Already, the project is achieving success toward specific goals that included driving the overall equipment effectiveness (OEE) of the factory 2-3% above baselines of 78-80%. As such, the 2-3% goal is a significant stretch in OEE, and it’s being made possible by a more paperless factory; real time shop floor data; decision making empowerment at all levels; and a new workforce culture focused on a proactive, versus reactive, mindset for work and problem-solving.
Continuous learning and improvement
As this digital transformation continues, the company is researching and developing new use cases around advanced analytics; augmented and mixed reality for shop floor training; collaborative workflows for streamlining information flow and process integration; machine vision for inspection and other Industry 4.0 innovations.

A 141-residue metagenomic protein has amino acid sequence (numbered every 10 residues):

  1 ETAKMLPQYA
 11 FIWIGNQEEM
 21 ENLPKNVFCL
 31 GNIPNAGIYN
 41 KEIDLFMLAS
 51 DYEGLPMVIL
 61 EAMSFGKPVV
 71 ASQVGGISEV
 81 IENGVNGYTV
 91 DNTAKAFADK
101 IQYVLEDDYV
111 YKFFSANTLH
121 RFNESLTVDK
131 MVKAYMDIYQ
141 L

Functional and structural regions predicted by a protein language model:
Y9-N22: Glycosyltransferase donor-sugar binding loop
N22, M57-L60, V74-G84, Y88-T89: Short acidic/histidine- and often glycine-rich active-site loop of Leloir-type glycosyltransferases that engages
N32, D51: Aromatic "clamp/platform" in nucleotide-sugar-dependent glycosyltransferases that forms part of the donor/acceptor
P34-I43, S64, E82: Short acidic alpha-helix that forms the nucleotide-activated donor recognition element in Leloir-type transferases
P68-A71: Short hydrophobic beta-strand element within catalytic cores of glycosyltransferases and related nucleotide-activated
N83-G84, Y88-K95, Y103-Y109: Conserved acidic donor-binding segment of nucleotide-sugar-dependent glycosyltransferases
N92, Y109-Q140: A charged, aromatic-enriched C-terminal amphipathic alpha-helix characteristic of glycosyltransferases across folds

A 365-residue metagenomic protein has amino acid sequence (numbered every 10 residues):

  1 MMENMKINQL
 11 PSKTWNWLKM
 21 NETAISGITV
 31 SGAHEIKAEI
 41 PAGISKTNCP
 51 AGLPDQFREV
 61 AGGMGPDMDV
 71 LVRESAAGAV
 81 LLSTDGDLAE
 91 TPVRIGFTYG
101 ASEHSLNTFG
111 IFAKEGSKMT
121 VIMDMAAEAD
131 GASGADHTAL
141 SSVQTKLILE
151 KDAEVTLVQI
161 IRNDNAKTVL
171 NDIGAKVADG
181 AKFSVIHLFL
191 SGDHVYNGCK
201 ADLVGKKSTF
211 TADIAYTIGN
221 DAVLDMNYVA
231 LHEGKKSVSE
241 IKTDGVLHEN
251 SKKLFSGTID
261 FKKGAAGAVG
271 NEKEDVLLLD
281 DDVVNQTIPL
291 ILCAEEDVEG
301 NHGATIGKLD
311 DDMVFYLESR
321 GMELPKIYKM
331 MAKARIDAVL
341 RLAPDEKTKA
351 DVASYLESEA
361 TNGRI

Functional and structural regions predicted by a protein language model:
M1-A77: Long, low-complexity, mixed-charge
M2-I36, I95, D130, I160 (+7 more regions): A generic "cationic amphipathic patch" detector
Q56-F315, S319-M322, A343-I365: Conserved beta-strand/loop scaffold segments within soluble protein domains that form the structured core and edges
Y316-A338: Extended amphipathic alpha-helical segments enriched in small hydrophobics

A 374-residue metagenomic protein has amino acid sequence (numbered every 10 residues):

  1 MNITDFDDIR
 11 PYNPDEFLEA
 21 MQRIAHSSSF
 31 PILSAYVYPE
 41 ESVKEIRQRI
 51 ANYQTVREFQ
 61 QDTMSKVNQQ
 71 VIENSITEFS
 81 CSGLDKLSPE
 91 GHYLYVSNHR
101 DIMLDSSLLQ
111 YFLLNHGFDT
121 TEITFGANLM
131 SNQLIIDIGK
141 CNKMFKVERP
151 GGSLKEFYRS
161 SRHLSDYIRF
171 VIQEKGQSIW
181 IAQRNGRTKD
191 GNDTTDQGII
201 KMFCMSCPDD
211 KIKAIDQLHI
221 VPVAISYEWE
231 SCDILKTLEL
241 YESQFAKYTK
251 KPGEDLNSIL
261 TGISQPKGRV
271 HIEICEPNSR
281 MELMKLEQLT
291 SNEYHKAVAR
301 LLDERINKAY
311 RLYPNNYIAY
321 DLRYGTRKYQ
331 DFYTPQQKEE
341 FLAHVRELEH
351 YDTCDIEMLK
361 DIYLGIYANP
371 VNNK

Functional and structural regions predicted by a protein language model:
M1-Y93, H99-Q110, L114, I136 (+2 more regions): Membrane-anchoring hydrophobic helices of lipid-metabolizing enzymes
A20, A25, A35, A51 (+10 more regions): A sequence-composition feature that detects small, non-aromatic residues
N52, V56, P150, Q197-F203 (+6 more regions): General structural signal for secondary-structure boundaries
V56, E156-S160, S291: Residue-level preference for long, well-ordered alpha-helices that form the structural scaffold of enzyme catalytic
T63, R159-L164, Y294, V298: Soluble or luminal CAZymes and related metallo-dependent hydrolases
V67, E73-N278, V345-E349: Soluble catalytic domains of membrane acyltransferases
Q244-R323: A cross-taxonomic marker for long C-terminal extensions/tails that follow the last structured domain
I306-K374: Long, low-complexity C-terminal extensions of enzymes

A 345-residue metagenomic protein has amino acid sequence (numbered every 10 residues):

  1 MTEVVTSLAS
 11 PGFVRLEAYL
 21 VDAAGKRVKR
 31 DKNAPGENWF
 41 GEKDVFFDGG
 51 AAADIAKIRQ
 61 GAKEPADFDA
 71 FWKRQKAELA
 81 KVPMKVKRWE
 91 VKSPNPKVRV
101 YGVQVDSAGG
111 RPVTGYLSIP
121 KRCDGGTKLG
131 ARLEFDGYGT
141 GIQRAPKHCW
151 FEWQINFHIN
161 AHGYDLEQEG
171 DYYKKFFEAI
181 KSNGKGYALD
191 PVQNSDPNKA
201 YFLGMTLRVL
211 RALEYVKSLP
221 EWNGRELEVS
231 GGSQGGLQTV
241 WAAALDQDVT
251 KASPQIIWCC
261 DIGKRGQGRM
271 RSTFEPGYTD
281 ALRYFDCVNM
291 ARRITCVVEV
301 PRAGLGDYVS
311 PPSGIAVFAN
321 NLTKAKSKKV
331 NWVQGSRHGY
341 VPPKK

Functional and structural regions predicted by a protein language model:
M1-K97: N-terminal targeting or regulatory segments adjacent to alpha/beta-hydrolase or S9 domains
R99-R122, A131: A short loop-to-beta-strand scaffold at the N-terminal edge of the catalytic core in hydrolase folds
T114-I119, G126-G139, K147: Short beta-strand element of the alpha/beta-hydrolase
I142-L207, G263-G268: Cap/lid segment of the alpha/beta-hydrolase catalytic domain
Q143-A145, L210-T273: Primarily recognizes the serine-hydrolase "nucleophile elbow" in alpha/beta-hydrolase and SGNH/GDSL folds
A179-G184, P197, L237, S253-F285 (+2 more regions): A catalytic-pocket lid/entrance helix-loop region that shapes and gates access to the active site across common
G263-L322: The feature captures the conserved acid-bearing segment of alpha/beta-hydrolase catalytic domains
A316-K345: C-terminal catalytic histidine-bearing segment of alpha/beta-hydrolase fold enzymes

Continuous learning is a priority throughout, with feedback loops for team optimization, technology data architecture adjustments and insights on failure points leveraged for process optimization. Given that any shop floor deployment will have many unknowns, these insights form the learning for future deployments and a ready checkpoint for resolution.
As they prioritize use cases for digital transformation, the NEI team constantly assesses factors such as business impact, ease of implementation, organization-wide coverage, number of users impacted, cost of implementation, returns and benefits. And to ensure everyone stays aligned on the roadmap and goals for the transformation, the team maintains a dynamic and a comprehensive execution plan; with the project represented as part of team members’ Key Responsibility Areas (KRAs) and Objectives for the year.
Filed Under: IoT • IIoT • internet of things • Industry 4.0